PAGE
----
When you are in the office, you forget all the hassle you managed to reach the office. At the work place, you meet a hundred people, bright, young with one thing in common – all outsiders i.e. non Mumbaites. And if you happen to come across a localite, you can’t resist exclaiming, “Oh, you are a localite. Cool! Where do you stay in Mumbai?!” So you end up meeting people from various parts of the country and share different cultures but similar dreams – to reach at the top of the world!
In the evening, when it is the time to wrap up from the office, you get charged up once again to face the crowd and fight for your square centimetre of space in the local train. And again if you miss your 7:37 PM local from Fort station to Borivali, you get late for the dinner atleast by 50 mins. But you can always munch on a Vada pav. Cheapest and best snacks of Mumbai. There are people who survive only eating Vada pav, so if it is just a snack for you, you are a lot better off!
By the time you are done with your dinner, it is 10:30PM. You talk to your parents over phone and then you realise it’s time to signoff for the day. The next day is 6hrs away from waking and you need to rest before you gear up again! The sleep you get after toiling for the complete day cannot be bought from any shop. You sleep with a faith and wake up with a hope the next day! Are we missing something here? Oh Yes! This is just the starter and the main course and deserts are still waiting. You have only tasted first dish of the Chappan Bhog food. (Chappan Bhog – 56 variety of dishes served on auspicious events)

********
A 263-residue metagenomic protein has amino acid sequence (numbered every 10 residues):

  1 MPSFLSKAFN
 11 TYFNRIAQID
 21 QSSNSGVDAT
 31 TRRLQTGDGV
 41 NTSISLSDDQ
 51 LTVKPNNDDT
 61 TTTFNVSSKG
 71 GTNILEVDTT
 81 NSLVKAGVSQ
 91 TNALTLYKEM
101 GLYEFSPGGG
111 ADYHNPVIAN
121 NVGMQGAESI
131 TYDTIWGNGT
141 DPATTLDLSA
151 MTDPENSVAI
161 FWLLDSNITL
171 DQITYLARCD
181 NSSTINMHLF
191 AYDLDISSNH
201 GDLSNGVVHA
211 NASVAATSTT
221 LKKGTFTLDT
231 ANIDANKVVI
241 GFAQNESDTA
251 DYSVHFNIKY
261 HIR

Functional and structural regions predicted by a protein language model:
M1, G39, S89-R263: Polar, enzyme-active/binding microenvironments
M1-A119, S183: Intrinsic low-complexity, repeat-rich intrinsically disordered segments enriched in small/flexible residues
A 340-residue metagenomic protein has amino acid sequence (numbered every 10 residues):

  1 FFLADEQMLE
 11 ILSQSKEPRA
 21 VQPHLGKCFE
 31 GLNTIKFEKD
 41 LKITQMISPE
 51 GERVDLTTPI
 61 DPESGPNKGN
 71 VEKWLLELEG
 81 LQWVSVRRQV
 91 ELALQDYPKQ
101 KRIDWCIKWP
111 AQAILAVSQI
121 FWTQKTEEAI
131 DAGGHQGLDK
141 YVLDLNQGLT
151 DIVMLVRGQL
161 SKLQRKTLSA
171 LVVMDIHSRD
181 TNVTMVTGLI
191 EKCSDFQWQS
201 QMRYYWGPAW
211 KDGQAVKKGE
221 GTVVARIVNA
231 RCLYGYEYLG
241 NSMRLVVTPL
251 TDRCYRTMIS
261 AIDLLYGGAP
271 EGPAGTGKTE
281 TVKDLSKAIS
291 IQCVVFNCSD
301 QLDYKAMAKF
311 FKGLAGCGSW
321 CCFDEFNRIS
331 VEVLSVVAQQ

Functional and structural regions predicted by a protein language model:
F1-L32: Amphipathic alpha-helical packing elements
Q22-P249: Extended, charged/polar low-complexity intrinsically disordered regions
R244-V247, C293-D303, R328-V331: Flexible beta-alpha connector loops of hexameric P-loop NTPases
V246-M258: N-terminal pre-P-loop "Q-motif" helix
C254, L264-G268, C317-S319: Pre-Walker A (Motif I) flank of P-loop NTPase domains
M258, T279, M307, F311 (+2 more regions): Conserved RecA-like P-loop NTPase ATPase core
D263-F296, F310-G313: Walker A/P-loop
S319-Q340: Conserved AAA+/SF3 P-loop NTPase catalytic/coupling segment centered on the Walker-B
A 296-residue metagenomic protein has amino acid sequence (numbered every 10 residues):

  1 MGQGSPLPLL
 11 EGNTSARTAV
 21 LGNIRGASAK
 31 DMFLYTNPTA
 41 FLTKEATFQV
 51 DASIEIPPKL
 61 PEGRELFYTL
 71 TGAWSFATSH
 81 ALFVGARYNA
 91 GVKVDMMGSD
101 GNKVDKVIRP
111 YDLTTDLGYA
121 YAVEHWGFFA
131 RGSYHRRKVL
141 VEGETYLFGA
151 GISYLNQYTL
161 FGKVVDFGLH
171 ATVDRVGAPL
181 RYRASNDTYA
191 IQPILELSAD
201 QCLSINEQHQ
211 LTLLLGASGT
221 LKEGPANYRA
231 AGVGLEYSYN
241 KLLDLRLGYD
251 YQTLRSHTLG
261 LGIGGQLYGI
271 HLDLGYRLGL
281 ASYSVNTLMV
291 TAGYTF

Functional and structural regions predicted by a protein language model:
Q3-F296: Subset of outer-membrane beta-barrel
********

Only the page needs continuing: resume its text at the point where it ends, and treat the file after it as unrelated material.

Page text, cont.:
The day you feel life is getting monotonous, you need a break – you message your friends “Today evening at Marine drive, dinner at Jazz by the Bay.” So you meet up your college friends at the Queen’s Necklace. You chat with them, share stories, watch the ocean waves moving and stare at sky thinking. You land up at Pahlwan dhaba behind the historic and royal Taj President hotel for dinner. Paratha – curry with Coca cola and friends. You end up running towards station to catch the last local. Not that staying all night awake at the sea shore would not have been fun, but the next day office drags you home. A day well lived.
And the weekends are much awaited time. You sleep out till the noon. Do your pending work and plan for the evening. You hang out with your roommates at Juhu beach, go to Versova beach with office gang, at the ISCON temple with closed ones, Siddhivinayak, Mahalakshmi and Haji Ali with relatives, Hakone Go Carting with your friend’s group and now you are also part of that group, Water Kingdom water park with your project friends, latest flick with your ex project friends, English play with random friends (term I came to know in Mumbai itself), Lonavala on a rainy weekend with old friends. Your cousin visits Mumbai and he is a great fan of Shahrukh Khan so you take him to Mannat (SRK’s bunglow) at Bandra.
The city never sleeps. And not just in the literal sense but also when it is gripped by foreign attacks. 26/11 the biggest terrorist attack in the history of India – yet next day offices was open. Life was at normal, up and running in few days time. The city has its own challenges. The traffic is maddening at times, slums is as much an integral part of the maximum city as the Sensex, Bollywood and politicians, food is cheap but living is expensive, yet “Koi bhi desh perfect nahi hota, usse perfect banaya jaata hai!
The post would remain incomplete without the mention of vigilant and agile Mumbai Police. They are the once who keep crime under control and ensures fearless mobility. They are the once because of whom people like me can go to Juhu beach at morning 3 o’clock and sip road side ginger tea!
fOoD fOr ThOuGhT: There has been a Harshad Mehta and there is a Ratan Tata. There has been a Dawood Ibrahim and a Hemant Karkare. Monika Bedi or a Priyanka Chopra. Or you can be larger than life, Sachin Tendulkar is an example. This is ‘the’ city where people come to make their career and end up making their life, it depends what dreams you want to realise!
*This series will also be published simultaneously on Karan’s blog. Part II titled ‘Fashionable Delhi’ will be posted in days to follow!
Entry filed under: Tale of Two Cities.